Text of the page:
Author + information
- James T. Dove, MD, FACC, ACC President⁎,
- Ralph G. Brindis, MD, MPH, FACC,
- James W. Fasules, MD, FACC,
- John W. Schaeffer, MD, FACC and
- Janet S. Wright, MD, FACC
- ↵⁎Address correspondence to:
James T. Dove, MD, FACC, American College of Cardiology, c/o Padmini G. Rajagopal-Moorehead, 2400 N Street NW, Washington, DC 20037
At the American College of Cardiology (ACC) 2007 Legislative Conference in Washington, D.C., more than 250 cardiovascular specialists from 49 states and Puerto Rico came to learn about the key issues facing health care and take the cardiovascular message directly to lawmakers on Capitol Hill. Throughout the conference, we heard from numerous congressional staff, payer representatives, and others, who consistently recognized the ACC for its leadership.
We heard similar praise during a recent whirlwind week spent meeting with key members of Congress and their staff, including Sen. Hillary Clinton (D-NY), Rep. Tom Allen (D-ME), Rep. Xavier Becerra (D-CA), Sen. Michael Enzi (R-WY), Sen. Ted Kennedy (D-MA), and House Speaker Nancy Pelosi (D-CA). Although these meetings touched on issues such as public reporting, imaging, Medicare physician payment, and the sustained growth rate formula, they almost inevitably veered back to health system reform and the ACC’s quality efforts.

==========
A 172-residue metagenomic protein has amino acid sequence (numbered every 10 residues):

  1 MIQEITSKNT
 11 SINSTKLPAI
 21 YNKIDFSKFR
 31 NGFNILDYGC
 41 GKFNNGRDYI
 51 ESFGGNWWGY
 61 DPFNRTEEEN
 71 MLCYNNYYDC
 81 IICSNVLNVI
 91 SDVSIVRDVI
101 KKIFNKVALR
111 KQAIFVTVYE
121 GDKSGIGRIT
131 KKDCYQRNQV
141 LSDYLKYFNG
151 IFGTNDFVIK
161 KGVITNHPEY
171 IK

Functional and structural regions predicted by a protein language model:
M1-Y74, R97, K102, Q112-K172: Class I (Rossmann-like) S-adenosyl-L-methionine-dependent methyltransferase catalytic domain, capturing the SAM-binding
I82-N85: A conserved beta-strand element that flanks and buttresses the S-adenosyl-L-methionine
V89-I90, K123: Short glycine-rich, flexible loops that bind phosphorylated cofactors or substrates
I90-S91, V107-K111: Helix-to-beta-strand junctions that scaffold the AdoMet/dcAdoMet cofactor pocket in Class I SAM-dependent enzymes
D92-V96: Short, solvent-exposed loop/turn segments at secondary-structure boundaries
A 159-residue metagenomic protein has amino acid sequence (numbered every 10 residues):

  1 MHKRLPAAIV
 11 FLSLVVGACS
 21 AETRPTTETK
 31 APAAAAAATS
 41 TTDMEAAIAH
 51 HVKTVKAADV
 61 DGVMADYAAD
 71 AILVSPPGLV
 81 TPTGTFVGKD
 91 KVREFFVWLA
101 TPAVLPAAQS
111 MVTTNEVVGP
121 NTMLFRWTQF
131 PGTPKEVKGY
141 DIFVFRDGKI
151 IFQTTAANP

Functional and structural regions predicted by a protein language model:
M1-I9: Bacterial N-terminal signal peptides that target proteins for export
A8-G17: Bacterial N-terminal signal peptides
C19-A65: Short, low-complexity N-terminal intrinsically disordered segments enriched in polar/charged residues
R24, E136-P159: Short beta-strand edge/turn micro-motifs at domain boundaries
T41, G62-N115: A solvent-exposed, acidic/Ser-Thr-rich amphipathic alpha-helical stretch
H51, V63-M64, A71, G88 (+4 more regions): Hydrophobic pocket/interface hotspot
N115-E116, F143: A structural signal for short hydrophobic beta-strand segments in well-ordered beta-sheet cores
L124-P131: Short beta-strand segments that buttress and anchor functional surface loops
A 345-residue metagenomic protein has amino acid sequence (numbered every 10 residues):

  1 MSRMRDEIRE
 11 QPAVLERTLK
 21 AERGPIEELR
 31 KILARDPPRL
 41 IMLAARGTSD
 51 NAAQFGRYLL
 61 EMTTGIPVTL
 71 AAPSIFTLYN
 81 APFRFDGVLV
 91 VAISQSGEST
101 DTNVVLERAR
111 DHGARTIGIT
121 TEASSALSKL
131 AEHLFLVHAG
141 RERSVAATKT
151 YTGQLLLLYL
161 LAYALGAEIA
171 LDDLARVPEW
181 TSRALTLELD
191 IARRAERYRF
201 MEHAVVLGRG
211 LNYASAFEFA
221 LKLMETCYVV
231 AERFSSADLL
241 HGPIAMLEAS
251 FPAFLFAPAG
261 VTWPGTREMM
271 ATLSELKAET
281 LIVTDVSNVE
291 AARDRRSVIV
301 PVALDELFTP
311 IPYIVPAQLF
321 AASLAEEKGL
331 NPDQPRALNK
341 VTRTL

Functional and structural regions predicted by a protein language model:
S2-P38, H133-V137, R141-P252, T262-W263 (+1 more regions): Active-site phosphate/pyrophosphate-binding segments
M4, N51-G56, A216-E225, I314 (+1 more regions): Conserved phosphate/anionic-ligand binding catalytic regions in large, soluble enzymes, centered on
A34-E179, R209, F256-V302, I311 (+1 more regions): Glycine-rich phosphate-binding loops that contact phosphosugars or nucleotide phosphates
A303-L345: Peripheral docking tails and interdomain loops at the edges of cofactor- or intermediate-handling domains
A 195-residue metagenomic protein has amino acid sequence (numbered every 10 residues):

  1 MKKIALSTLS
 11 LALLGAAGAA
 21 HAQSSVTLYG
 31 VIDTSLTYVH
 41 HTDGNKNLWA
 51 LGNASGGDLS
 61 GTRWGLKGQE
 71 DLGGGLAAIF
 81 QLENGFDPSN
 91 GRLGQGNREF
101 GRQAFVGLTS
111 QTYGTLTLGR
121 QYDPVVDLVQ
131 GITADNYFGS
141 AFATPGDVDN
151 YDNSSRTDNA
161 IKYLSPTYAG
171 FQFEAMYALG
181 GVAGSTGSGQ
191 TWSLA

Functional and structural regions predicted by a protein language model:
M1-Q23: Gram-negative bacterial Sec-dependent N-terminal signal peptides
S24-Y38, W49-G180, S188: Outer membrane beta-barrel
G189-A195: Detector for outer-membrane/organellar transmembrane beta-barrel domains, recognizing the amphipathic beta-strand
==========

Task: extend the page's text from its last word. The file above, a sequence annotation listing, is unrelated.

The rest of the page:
Health system reform is essential and it is imminent. Travel anywhere in the U.S. and you will find physician and patient satisfaction levels decreasing as a result of misaligned incentives. We are struggling with a lack of coordination of care, excessive documentation requirements, medical liability concerns, and inconsistent quality. Combine that with 47 million uninsured Americans, and payers focused on cutting costs and controlling the growth of new technologies, and you have a system primed for reform.
We have much to be proud of over the past 30 years, with dramatic decreases in mortality from cardiovascular disease. Nevertheless, if we as physicians do not take responsibility to bring about change, we can only expect to see more volume targets, continued decreases in payment, greater outside interference with care delivery, and stifling of innovation. More blame will be placed on the profession when these measures fail.